Primary and Secondary Research

Primary and Secondary Research
Primary and Secondary Research

There are two fundamental types of research, i.e., primary and secondary. The note elaborates on the distinction between primary and secondary research and provides insight into when we use the former and the latter.

Primary Research

The objective of primary research is to suit unique and specialized requirements. Primary research yields several distinct findings. Primary research is when we make use of the very first data collected. Stated simply, it is brand new information.

Primary research is undertaken to explore basic hypotheses and questions. As part of primary research, one may use several methods, such as focus groups, questionnaires, interviews, and observations. For instance, a focus group might be given questions you helped create so that the information gathered is relevant to your requirements. One can also use survey points for creating surveys to conduct primary research. In addition, one may utilize statistical models to generate a sample group that reflects your target consumers, making the results more relevant to your business requirements.

Secondary Research

When doing secondary research, you adapt previous studies’ findings to your specific scenario. These studies are often free or only cost a small amount of money, and they are easy to find on the Internet or in marketing magazines. The disadvantage is that the answers are generic, and you may not know all the elements involved. Also, the results may be more extensive than what your company specializes in, making business decisions hard.

When doing secondary research, we look at the findings obtained by previous researchers. We sometimes refer to this as a literature study since the results of this research are frequently published in scientific journals and books. Desk research gets its name because you will most likely be reading these articles while seated at a desk. Said, secondary research is an in-depth analysis of previously gathered information.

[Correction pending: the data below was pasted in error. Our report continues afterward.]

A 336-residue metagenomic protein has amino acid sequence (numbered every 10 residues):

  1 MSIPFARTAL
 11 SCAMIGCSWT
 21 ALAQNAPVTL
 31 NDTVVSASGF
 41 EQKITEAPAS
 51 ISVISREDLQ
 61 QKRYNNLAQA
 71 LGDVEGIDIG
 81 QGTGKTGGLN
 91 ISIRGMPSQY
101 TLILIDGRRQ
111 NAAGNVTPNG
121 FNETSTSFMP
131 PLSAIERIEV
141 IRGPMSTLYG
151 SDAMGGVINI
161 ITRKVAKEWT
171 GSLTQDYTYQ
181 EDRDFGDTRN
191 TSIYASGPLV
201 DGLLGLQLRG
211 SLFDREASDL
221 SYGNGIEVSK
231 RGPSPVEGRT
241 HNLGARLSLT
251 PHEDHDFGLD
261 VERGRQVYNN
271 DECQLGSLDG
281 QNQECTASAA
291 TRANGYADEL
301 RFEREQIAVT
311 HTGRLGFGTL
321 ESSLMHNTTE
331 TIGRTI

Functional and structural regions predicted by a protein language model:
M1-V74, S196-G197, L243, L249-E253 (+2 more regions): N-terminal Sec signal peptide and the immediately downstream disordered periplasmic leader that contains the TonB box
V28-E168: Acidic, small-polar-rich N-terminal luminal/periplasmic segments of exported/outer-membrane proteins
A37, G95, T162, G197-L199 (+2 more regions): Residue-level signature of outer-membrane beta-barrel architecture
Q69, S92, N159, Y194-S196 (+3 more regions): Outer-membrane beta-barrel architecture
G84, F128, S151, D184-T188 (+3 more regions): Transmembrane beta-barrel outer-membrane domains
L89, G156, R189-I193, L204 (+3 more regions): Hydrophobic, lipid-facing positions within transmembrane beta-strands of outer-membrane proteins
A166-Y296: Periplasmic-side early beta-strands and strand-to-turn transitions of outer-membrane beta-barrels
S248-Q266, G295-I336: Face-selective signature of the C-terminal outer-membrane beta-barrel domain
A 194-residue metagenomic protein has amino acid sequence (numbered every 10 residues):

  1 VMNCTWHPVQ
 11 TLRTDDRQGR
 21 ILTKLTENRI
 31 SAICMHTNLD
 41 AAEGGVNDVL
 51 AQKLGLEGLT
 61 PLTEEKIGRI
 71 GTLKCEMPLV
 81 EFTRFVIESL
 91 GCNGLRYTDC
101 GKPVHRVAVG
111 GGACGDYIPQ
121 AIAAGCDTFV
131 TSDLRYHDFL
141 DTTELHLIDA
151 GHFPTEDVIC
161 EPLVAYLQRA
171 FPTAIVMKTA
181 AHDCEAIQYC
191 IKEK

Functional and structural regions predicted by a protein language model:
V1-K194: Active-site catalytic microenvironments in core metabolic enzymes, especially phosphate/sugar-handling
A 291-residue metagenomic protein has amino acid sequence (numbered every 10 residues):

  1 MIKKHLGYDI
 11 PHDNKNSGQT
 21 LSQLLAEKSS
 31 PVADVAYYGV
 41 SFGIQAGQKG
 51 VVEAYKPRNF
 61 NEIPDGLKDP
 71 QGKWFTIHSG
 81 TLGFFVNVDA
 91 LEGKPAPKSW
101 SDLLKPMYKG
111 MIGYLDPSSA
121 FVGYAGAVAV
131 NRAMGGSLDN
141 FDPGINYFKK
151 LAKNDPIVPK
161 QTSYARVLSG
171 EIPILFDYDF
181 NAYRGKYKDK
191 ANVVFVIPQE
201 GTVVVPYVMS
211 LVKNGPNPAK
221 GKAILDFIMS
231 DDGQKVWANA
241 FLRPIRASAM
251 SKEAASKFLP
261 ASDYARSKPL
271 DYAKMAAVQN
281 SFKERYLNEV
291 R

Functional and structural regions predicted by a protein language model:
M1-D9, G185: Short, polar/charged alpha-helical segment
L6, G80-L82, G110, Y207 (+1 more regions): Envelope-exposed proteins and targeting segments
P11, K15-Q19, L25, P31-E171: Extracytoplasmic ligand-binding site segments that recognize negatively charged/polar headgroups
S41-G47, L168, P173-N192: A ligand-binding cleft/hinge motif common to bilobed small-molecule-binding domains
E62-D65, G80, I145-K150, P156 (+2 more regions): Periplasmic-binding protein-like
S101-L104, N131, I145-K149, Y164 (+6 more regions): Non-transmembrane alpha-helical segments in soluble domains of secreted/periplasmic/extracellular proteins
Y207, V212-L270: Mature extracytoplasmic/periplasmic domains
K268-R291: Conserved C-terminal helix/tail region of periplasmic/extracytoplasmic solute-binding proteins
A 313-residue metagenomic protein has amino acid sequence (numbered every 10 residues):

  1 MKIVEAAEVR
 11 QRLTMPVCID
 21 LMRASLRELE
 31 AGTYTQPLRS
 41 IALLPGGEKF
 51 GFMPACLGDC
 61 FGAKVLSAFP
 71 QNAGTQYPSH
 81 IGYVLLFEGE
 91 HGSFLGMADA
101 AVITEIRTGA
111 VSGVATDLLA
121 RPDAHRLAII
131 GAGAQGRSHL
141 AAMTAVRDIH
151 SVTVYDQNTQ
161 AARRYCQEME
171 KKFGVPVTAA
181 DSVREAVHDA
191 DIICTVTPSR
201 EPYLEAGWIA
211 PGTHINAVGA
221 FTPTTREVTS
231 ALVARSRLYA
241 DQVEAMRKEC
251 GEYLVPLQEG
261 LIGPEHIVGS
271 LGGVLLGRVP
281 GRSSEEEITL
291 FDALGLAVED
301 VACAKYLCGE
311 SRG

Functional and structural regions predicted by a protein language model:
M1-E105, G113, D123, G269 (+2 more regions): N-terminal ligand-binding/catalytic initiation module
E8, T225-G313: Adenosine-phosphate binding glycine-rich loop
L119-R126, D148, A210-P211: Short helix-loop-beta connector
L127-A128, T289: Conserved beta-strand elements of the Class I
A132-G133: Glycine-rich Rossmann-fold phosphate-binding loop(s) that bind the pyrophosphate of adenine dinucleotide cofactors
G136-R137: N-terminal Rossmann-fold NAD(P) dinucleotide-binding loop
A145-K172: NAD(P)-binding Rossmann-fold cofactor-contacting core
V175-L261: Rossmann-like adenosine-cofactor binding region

Which Kind of Research Should One Conduct?

When to conduct primary or secondary research? The answer depends on the objective. For many companies, secondary research is the optimal starting point. To begin, one may usually investigate the current body of research. One may systematically collect all of this secondary data, which is essentially the research findings of others, and analyze these results. Further, in some circumstances, if time, money, or practicality constraints require us to restrict ourselves to a literature study, one may have to suffice with secondary research. But most of the time, if one wants to comprehend anything and go further into the matter, one may wish to study a topic more thoroughly and in greater depth through primary research.

Furthermore, as a result of my desk research, one may come up with several research hypotheses, which one will now attempt to confirm or reject using first-hand evidence. If the conclusions of the study one discovers in the literature are trustworthy, then one should be able to duplicate them. In addition to verifying the accuracy of the already available data, primary research naturally allows us to significantly broaden our understanding by introducing entirely new research variables. This, in turn, enables us to gain fresh perspectives on connections that have not been investigated before. In the case of primary research, one may determine your audience and market by examining area statistics, community surveys, and other readily accessible information. Once you have limited your target audience, you may do primary market research at a cheaper expense, such as by sending out surveys or questionnaires. 

Secondary research provides a solid framework, while primary research identifies unique needs. Further, the existing analysis may have been carried out in other contexts or geographies, and one might be curious to assess whether or not the findings will be the same for my landscape. In essence, a survey of the current body of literature might leave us with many questions and points that we wish to examine further or investigate in more depth. Consequently, at this point, I must carry out my primary research.

Sequentially, this means that we usually begin with secondary research. A comprehensive analysis of the data that is currently available will enable us to generate hypotheses and research questions that are more precise. Many questions have already been posted and answered by academics from all around the globe. Our capacity to locate and use previously conducted research has been significantly bolstered by the development of internet search engines, allowing us to make sense of the already existing wealth of data and information. After reviewing the previously acquired knowledge, we put our hypotheses to the test and then try to build upon that foundation by performing our primary research, provided that we can devote the necessary resources and have sufficient spare time.

Kultar Singh – Chief Executive Officer, Sambodhi

Kultar Singh